‘The costumes don’t do it for me’: Obstacles to the translation of ‘new’ management ideas

McCabe, Darren and Russell, Stephanie (2017) ‘The costumes don’t do it for me’: Obstacles to the translation of ‘new’ management ideas. Management Learning, 48 (5). pp. 566-581. ISSN 1461-7307

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Official URL: https://doi.org/10.1177/1350507617714534


It has been argued that management support is important to successfully translate new management ideas into practice. Through focusing on the obstacles to the translation of a management guru text in a manufacturing organisation, we point towards a far more uncertain situation. First, we explore the paradoxical situation of engaged managers undermining the implementation of new ideas. Second, we consider how attempts to use humour to aid translation may generate a variety of unintended employee translations. Third, we examine how the objects that management enlist to support translation can thwart change. It has been argued that ‘technological’ and ‘textual’ objects exercise agency through making humans act in intended ways. Into this mix, we add ‘cultural’ objects (in our case costumes) and argue that while they exercise agency, the outcomes they produce may hinder managerial designs.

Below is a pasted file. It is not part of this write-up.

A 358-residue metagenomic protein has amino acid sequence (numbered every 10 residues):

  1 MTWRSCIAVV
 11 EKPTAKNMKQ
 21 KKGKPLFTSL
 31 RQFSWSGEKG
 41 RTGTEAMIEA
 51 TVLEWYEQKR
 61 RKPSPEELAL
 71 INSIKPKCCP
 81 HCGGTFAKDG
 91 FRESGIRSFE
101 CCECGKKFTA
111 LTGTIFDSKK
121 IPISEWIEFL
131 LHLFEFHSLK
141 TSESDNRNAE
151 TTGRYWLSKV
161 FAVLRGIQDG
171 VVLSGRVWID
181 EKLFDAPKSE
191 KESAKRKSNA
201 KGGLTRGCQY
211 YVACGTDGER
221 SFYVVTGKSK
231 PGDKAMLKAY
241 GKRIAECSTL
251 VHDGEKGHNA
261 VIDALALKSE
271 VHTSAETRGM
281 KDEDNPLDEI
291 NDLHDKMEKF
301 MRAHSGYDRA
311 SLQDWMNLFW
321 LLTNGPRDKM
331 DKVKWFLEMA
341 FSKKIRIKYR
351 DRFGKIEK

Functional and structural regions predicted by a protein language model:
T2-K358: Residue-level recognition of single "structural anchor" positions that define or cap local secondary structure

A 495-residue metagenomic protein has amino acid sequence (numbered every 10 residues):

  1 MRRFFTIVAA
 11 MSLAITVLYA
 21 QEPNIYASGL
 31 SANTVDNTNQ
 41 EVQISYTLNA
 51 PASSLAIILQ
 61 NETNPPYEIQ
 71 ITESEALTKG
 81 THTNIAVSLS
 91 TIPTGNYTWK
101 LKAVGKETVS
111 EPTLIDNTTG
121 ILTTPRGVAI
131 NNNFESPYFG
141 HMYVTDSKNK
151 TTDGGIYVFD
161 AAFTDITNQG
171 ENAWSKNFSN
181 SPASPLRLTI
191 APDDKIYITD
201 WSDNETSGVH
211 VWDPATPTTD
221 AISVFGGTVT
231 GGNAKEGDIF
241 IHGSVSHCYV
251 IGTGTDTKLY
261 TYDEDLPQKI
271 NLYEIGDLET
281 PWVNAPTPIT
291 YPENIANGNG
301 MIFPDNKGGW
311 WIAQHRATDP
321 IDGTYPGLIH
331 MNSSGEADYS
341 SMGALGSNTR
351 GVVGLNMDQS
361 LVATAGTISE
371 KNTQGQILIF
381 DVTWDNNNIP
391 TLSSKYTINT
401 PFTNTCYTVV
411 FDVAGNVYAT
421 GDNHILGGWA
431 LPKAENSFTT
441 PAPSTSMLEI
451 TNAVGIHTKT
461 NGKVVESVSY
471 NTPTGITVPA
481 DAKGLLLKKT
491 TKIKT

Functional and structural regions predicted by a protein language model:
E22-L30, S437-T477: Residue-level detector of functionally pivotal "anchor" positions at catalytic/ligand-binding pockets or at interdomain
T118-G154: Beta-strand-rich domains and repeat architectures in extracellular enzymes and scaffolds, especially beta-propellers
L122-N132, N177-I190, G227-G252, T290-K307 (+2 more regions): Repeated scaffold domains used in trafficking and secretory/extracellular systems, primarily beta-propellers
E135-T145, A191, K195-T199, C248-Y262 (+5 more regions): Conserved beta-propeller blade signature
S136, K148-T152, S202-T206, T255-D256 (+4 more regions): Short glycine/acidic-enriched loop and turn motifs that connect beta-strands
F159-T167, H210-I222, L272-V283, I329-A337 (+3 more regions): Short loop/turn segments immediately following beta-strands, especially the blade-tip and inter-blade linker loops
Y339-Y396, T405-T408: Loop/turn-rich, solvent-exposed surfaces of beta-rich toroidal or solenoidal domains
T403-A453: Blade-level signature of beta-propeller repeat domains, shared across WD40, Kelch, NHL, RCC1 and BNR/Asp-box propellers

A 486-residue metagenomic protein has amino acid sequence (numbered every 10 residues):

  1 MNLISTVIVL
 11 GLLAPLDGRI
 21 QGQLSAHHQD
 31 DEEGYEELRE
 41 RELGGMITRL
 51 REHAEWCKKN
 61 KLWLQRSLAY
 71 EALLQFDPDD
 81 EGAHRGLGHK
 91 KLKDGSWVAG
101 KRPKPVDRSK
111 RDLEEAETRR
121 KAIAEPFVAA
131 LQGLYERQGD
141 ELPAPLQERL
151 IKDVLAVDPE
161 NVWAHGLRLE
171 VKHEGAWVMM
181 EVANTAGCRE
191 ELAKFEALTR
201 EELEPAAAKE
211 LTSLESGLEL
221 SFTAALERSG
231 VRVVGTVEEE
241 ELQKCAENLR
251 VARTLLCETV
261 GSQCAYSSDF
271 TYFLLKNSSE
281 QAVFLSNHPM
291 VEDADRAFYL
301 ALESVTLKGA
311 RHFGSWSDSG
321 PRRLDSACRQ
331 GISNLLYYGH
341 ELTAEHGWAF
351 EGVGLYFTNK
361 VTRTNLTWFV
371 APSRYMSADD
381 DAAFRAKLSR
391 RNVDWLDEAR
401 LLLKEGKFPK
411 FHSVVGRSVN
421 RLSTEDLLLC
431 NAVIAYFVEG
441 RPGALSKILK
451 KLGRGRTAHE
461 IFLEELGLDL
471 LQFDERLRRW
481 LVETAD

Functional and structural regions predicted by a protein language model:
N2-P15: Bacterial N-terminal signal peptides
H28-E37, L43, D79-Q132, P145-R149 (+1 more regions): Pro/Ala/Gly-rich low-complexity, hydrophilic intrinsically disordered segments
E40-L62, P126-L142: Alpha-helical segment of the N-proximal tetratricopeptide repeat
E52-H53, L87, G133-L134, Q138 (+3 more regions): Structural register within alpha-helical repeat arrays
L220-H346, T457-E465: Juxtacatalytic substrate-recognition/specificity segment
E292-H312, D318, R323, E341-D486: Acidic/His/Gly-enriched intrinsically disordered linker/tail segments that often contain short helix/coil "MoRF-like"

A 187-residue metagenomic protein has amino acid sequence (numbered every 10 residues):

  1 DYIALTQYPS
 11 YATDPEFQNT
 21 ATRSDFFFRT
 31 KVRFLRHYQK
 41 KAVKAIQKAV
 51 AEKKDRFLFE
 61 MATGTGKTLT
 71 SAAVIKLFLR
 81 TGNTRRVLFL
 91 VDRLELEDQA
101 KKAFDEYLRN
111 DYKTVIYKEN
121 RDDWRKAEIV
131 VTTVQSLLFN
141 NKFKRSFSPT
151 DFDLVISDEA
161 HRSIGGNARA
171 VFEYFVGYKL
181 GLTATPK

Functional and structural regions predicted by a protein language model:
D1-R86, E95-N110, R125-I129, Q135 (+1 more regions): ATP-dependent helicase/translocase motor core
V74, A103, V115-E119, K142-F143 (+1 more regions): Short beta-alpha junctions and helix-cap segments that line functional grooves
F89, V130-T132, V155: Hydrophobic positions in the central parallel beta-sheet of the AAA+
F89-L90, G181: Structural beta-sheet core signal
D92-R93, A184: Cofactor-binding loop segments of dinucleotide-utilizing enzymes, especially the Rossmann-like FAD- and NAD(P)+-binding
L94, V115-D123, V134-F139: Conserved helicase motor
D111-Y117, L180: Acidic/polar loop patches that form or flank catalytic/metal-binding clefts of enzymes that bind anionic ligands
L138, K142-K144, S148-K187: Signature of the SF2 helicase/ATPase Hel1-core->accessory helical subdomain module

Item Type: Journal Article
Keywords: Gurus, Humour, Management, Qualitative, Resistance, Subjectivity, Translation
Faculty: ARCHIVED Lord Ashcroft International Business School (until September 2018)
Depositing User: Stephanie Russell
Date Deposited: 04 Jul 2017 09:03
Last Modified: 10 Feb 2022 16:36
URI: https://arro.anglia.ac.uk/id/eprint/701918

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